Status update, January 2020
This month’s status update will be a little lighter than usual due to Christmas holidays. I’ve still got the chance to send a patches to quite a few projects, and… do a lot of releases! Weston, Wayland, Sway, mako and grim all have or will get a release this month.
The new mako release allows you to run notification actions with a new
makoctl menu command, adds a new
--config CLI flag to specify a custom
config file path, and improves touch-screen support. On the master branch,
I’ve also worked on adding a
makoctl set command to change config options
on the fly. This allows users to implement a “do not disturb” mode that can
be enabled with a keybind, for instance. There are still some
design issues with this approach, some more discussion
is needed (thanks Bill Doyle for the great feedback!).
The new grim release makes the destination file argument optional: running
grim will now drop a timestamped file in
$XDG_PICTURES_DIR. Apart from this
feature, a few bugfixes are included. At this point grim is mostly “done”, I
don’t expect any new major feature. This is how I like software maintenance:
boring releases, minor features from time to time.
In other Wayland news, I’ve continued to work on libliftoff. My experimental libliftoff-based glider compositor received a number of bugfixes, and I’ve taken some time to take a step back and think about the overall design.
I’ve started working on two big wlroots pull requests. The former adds a new
wlr_output_layer API which will expose hardware planes
to compositors, paving the way for performance and battery usage improvements.
The latter adds a new scene-graph API: this will reduce the amount of work compositors need to do in case they don’t want anything out of the ordinary. These compositors will be able to take advantage of hardware planes and support things like explicit synchronization without any extra work. If they want to do something fancy, compositors will still be able to go lower-level of course.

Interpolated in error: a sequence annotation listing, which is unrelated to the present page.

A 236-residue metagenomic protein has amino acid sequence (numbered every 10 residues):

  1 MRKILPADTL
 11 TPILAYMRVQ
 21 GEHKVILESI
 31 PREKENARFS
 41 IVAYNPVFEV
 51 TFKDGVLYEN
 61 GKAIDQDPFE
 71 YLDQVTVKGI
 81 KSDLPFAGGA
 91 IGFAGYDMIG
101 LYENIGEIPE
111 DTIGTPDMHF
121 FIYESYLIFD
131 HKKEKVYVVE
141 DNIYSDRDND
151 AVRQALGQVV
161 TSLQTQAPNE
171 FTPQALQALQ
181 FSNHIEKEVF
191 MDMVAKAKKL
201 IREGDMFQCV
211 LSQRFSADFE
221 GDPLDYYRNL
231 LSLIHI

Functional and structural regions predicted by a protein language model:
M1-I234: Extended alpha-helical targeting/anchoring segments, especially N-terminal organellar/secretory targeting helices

I’ve been starting some adaptive sync/variable refresh rate work
too. What’s still missing is the Sway part, which has complicated implications
due to the interaction with repaint scheduling. I
have a plan, I’ll see if it works in practice. I want to make sure the feature
works as expected, so I’ll probably create a test client (or patch
weston-presentation-shm). After all of that is done, I’ll be able to draft a
Wayland protocol to let clients opt-in for adaptive sync and send it for review
to wayland-protocols. Soon™!
In mrsh news, progress has been continuing slowly but steadily.
exec(1) have been mostly implemented. Various bugfixes have been pushed.
And Drew DeVault has started imrsh, short for interactive mrsh. This is the
simple, interactive POSIX shell we’ve all been waiting for!
Work on the koushin webmail has continued, with most of the hard problems
tied to the plugin infrastructure solved. I’ve been focusing on hot reload,
HTML e-mails and CardDAV support. While working on CardDAV, I realized Go is
lacking a good WebDAV library. WebDAV is tricky to implement in Go, because
the standard library’s
encoding/xml package requires you to know in advance
the complete structure of the XML document you’re going to parse. This doesn’t
play well with WebDAV’s extensibility. Third-party XML libraries don’t support
namespaces properly, which is a no-go when juggling between WebDAV’s and
CardDAV’s. I’ve finally found a reasonable way to make
encoding/xml work by
delaying the parsing process for unknown XML elements.
I’ve started writing a new WebDAV library based on this. It can
already fetch address books from a CardDAV server and serve a read-only WebDAV
filesystem. I’ll expand the library as I need more features.
That’s all for today, see you next month!